Within this framework, innovation is both a process and an attitude. Many reports document various innovation processes, and examples are provided below of several in use in government agencies. But the “attitude” part is really important. The panel on “intrapreneurship” (acting like an entrepreneur inside your organization) at the Excellence in Government Conference typifies that approach. In that panel, presenters talked about what they were doing, but they also pointed to some helpful resources, like how to be a “good rebel” within your organization (and provided a link to an inspirational website ...
- By Jackson Nickerson
- May 22, 2013
Ask EIG is your chance to seek answers to public sector management challenges and conundrums. Submit your questions here.
How do we maintain a mission focus for our agency when operationally we are constantly pushed and pulled by administration priorities and political directives? The game seems to always be changing. How do we maintain our constant mission focus over four to eight year cycles when our energies are always getting pulled in divergent directions?
Almost by definition, working in leadership for a government agency will naturally expose you and your agency to the swirling winds of politics. Every administration has its desires: its agenda, its platform, its set of constituencies and supporters to acknowledge. Like sudden winds storms, every administration also faces political difficulties that can surprise and swirl around it, threatening desires and the potential for re-election. These storms often create pressures for agencies to rapidly respond. It is also important to note that laws and policies usually are written to provide at least some discretion in how the administration implements authorities. It is the conjunction of desires, difficulties, and discretion that opens the door to the pushing and pulling of administrative priorities by political appointees. How can ...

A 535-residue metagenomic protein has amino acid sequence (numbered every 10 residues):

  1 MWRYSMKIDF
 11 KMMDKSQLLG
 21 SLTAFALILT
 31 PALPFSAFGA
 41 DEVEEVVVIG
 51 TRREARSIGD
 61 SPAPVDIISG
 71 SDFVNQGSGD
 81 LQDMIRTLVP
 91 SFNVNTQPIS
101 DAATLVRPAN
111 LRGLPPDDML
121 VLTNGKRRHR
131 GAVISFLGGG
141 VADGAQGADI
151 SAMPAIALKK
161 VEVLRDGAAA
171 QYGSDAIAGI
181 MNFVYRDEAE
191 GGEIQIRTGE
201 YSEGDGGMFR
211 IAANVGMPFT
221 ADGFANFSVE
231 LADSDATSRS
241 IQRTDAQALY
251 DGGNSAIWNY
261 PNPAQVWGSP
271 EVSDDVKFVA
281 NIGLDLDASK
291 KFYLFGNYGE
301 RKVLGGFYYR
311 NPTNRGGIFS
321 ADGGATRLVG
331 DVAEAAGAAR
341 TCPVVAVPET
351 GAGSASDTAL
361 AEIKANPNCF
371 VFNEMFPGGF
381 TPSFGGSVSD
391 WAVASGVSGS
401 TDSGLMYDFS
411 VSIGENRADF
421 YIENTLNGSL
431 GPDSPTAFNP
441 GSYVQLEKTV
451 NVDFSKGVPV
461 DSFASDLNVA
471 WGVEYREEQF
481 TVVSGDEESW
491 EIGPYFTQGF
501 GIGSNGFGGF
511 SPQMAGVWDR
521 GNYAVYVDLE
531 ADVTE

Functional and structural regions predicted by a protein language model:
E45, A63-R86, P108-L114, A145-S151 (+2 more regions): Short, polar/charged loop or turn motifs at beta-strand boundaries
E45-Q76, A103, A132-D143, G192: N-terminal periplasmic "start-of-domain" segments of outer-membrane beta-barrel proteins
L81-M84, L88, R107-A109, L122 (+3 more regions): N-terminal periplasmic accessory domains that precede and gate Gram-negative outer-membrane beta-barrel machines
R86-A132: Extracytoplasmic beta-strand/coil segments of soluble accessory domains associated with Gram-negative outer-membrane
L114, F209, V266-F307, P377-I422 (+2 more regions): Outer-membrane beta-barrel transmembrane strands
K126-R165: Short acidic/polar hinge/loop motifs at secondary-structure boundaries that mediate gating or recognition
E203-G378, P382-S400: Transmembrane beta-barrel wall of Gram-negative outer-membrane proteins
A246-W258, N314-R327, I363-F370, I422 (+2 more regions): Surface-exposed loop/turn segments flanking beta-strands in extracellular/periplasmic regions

- By Dr. Francis Collins
- May 22, 2013
Migraines—pounding headaches sometimes preceded by a visual “aura,” and often coupled with vomiting, nausea, distorted vision, and hypersensitivity to sound and touch—can be highly debilitating if recurrent and prolonged. They affect millions of Americans and an estimated 10–20 percent of the global population. Yet what predisposes individuals to them is somewhat of a mystery. Though there are certainly environmental triggers, the tendency for migraines to run in families suggests that there’s likely an inherited component. Recently, a team of NIH-funded researchers, one of whom regularly suffered from migraines herself, found a gene that plays a part.
The clue that helped them to identify the rogue gene came from a family that suffers from both migraines and a rare sleep disorder, called familial advanced sleep phase syndrome. The syndrome disrupts their sleep cycle, causing family members to fall asleep early, about 7 pm, and rise around 4 am.
The researchers hunted for the cause of the sleep cycle disorder and discovered a mutation in the casein kinase I delta (CKIδ) gene. The gene produces an enzyme that’s important for brain signaling and for regulating our circadian rhythms. The particular mutation in this family seemed to reduce ...